P.S. A clarification: the chemical difference between hydroxychloroquine and chloroquine is only one hydroxyl group (OH). Both are antimalarial and both have been tested in vitro for COVID-19. There are slight differences between them in terms of toxicity, safety and even mechanisms, but for the intents of this post I have treated them as one drug, since both produce psychosis.
1) Biswas PS, Sen D, & Majumdar R. (2014, Epub 28 Nov 2013). Psychosis following chloroquine ingestion: a 10-year comparative study from a malaria-hyperendemic district of India. General Hospital Psychiatry, 36(2): 181–186. doi: 10.1016/j.genhosppsych.2013.07.012, PMID: 24290896 ARTICLE
2) Bitta MA, Kariuki SM, Mwita C, Gwer S, Mwai L, & Newton CRJC (2 Jun 2017). Antimalarial drugs and the prevalence of mental and neurological manifestations: A systematic review and meta-analysis. Version 2. Wellcome Open Research, 2(13): 1-20. PMCID: PMC5473418, PMID: 28630942, doi: 10.12688/wellcomeopenres.10658.2 ARTICLE|FREE FULLTEXT PDF
4) Good MI & Shader RI. Lethality and behavioral side effects of chloroquine (1982). Journal of Clinical Psychopharmacology, 2(1): 40–47. doi: 10.1097/00004714-198202000-00005, PMID: 7040501. ARTICLE
3) Kraljevic S, Stambrook PJ, & Pavelic K (Sep 2004). Accelerating drug discovery. EMBO Reports, 5(9): 837–842. doi: 10.1038/sj.embor.7400236, PMID: 15470377, PMCID: PMC1299137. ARTICLE| FREE FULLTEXT PDF
4) Mascolo A, Berrino PM, Gareri P, Castagna A, Capuano A, Manzo C, & Berrino L. (Oct 2018, Epub 9 Jun 2018). Neuropsychiatric clinical manifestations in elderly patients treated with hydroxychloroquine: a review article. Inflammopharmacology, 26(5): 1141-1149. doi: 10.1007/s10787-018-0498-5, PMID: 29948492. ARTICLE
5) Maxwell NM, Nevin RL, Stahl S, Block J, Shugarts S, Wu AH, Dominy S, Solano-Blanco MA, Kappelman-Culver S, Lee-Messer C, Maldonado J, & Maxwell AJ (Jun 2015, Epub 9 Apr 2015). Prolonged neuropsychiatric effects following management of chloroquine intoxication with psychotropic polypharmacy. Clinical Case Reports, 3(6): 379-87. doi: 10.1002/ccr3.238, PMID: 26185633. ARTICLE | FREE FULLTEXT PDF
6) Mustakallio KK, Putkonen T, & Pihkanen TA (1962 Dec 29). Chloroquine psychosis? Lancet, 2(7270): 1387-1388. doi: 10.1016/s0140-6736(62)91067-x, PMID: 13936884. ARTICLE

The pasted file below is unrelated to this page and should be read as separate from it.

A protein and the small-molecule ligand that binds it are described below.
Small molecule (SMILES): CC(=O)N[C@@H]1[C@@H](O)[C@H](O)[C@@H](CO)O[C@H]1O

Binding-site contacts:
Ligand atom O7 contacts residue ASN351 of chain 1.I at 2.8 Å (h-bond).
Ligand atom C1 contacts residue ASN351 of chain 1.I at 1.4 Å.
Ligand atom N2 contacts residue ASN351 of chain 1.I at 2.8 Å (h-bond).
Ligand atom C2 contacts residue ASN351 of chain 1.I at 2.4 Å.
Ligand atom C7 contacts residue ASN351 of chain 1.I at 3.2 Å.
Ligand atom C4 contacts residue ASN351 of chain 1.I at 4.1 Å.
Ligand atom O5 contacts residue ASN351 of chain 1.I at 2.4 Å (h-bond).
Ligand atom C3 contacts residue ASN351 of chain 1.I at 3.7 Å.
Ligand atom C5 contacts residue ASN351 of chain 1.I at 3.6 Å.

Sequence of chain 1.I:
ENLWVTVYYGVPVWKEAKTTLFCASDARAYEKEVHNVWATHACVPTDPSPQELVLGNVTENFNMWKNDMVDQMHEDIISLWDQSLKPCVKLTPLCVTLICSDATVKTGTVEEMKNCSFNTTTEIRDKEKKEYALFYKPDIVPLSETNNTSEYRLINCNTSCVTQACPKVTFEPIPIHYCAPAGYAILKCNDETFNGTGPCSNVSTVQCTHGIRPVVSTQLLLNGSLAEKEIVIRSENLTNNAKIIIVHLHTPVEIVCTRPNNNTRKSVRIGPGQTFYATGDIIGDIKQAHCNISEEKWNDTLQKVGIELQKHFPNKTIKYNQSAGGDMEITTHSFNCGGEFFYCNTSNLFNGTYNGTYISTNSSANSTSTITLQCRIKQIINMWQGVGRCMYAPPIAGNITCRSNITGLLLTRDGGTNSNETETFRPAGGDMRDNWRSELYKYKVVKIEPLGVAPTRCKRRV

7) Smith ER & Klein-Schwartz WJ (May 2005). Are 1-2 dangerous? Chloroquine and hydroxychloroquine exposure in toddlers. The Journal of Emergency Medicine, 28(4): 437-443. doi: 10.1016/j.jemermed.2004.12.011, PMID: 15837026. ARTICLE
Studies about chloroquine and hydoxychloroquine on SARS-Cov2 in vitro:
- Liu, J., Cao, R., Xu, M., Wang, X., Zhang, H., Li, Y., Hu, Z., Zhong, W., & Wang, M. (18 March 2020). Hydroxychloroquine, a less toxic derivative of chloroquine, is effective in inhibiting SARS-CoV-2 infection in vitro. Cell Discovery, 6 (16), https://doi.org/10.1038/s41421-020-0156-0 ARTICLE | FREE FULLTEXT PDF
- Wang, M., Cao, R., Zhang, H., Yang, X., Liu, J., Xu, M., Shi, Z., Hu, Z., Zhong, W., & Xiao, G. (18 March 2020). Remdesivir and chloroquine effectively inhibit the recently emerged novel coronavirus (2019-nCoV) in vitro. Cell Research, 30: 269–271. https://doi.org/10.1038/s41422-020-0282-0. ARTICLE | FREE FULLTEXT PDF
First study about chloroquine and hydoxychloroquine on SARS-Cov2 in vivo below. Unfortunately, it has some methodological flaws, see here and here, which hopefully will be corrected once the peer-reviewers will take a closer look at it. UPDATE [31-3-2020]: It seems the article is flawed in more than one way, with serious ethical issues (timeline of treatment doesn’t match the methods reported, patients appear and disappear from data points, graphs different depending on the venue, published in the same journal where the author is editor, no peer-review, no blind, no placebo, controls barely tested, plus, no reputable researcher should announce that they are the genius that cured COVID-19 on a YouTube video, particularly when they get to publish in 24 hours anyway).
Anyway, here it is:
- Gautret P, Lagier J-C, Parola P, Hoang VT, Meddeb L, Mailhe M, Doudier B, Courjon J, Giordanengo V, Esteves Vieira V, Tissot Dupont H,Colson SEP, Chabriere E, La Scola B, Rolain J-M, Brouqui P, Raoult D. (20 March 2020). Hydroxychloroquine and azithromycin as a treatment of COVID-19: results of an open-label non-randomized clinical trial. International Journal of Antimicrobial Agents, PII:S0924-8579(20)30099-6, https://doi.org/10.1016/j.ijantimicag.2020.105949. ARTICLE | FREE FULLTEXT PDF
These studies are also not peer reviewed or at the very least not properly peer reviewed. I say that so as to take them with a grain of salt. Not to criticize in the slightest. Because I do commend the speed with which these were done and published given the pandemic. Bravo to all the authors involved (except maybe the last one f it proves to be fraudulent). And also a thumbs up to the journals which made the data freely available in record time. Unfortunately, from these papers to a treatment we still have a long way to go.
By Neuronicus, 22 March 2020